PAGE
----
Materials are closely related to Textures in 3D modelling: they describe the surface properties of an object, or parts of an object. Which colour it has, if there are any texture maps applied, how shiny it is, how rough it is. That sort of thing is described via Material Properties. Other 3D applications may call them Shaders or Surface Properties.
Blender calls them Materials, and here’s how to assign properties to them. The actual properties you get depend on which rendering engine is used: Blender Render or Cycles. I’ll stick with the traditional Blender Render in this description. I’ll discuss how to do this for Cycles in this article.
Select an object and head over to the little shiny ball icon in the Properties Palette on the right hand side. The icon is located between and upside-down triangle and a checkerboard icon.
By default Blender creates a default grey material. Feel free to amend it, or add a new material to this list by clicking the little plus icon to the right of the materials list. This creates a new slot. Now click Create Material to proceed.
Give it a nice name, then pick a Diffuse colour to change the appearance of your entire object. You’ll even see a nice preview of your new material.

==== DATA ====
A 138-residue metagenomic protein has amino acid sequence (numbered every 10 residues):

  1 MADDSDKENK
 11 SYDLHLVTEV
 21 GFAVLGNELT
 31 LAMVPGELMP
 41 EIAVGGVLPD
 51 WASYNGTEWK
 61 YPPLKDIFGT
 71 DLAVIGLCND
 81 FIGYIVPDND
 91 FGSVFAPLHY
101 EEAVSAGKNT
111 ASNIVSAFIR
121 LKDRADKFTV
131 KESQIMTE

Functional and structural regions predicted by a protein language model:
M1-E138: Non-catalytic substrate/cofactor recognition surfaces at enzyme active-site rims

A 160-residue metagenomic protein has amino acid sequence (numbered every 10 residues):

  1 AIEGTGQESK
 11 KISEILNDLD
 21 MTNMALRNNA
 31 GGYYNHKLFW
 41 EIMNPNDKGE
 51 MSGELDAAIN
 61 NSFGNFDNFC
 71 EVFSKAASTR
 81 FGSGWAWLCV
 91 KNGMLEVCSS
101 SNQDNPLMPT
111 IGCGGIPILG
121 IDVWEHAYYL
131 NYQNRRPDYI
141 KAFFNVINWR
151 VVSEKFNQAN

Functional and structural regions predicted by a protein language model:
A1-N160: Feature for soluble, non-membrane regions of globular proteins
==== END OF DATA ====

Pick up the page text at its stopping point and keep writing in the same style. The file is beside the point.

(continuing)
See where it says Lambert? Pick something else and see the effect. This describes the basic reflective properties of your object – it’s a Blender internal thing, so it won’t matter when you come to export your object for use in another 3D application.
If you’d like to create a gradient on your object, tick the Ramp option. You can also change the type of preview from its default circle to something else (like the monkey).
In Cycles there are a lot of other goodies available here, including the Node Editor which allows multiple material types to be plugged in to one another. It’s similar to the Poser Material Room. We’ll leave the Node Editor and Cycles for another time though.
Assigning Materials to parts of your object
Not every object is covered in the same material of course, and therefore we can assign different materials to different parts of an object.
To do so, hit TAB to enter Edit Mode (or select it from the bottom, which should read Object Mode right now). Now select the faces of your object you’d like to assign a new material to.
Now create a new material as described above and give it different properties. With your selection still in place, click the Assign Button and the new material is applied only to your selection.
Don’t forget to explore all the other funky material options at the bottom of the Properties Palette:
Assigning the same Material to another object
Once a material is setup it’s easy to assign it to another object: select the new object (or the parts you’d like to assgin the material to), then click the little round icon next to the New Button. You’ll see a list of existing materials. Pick one and you’re done!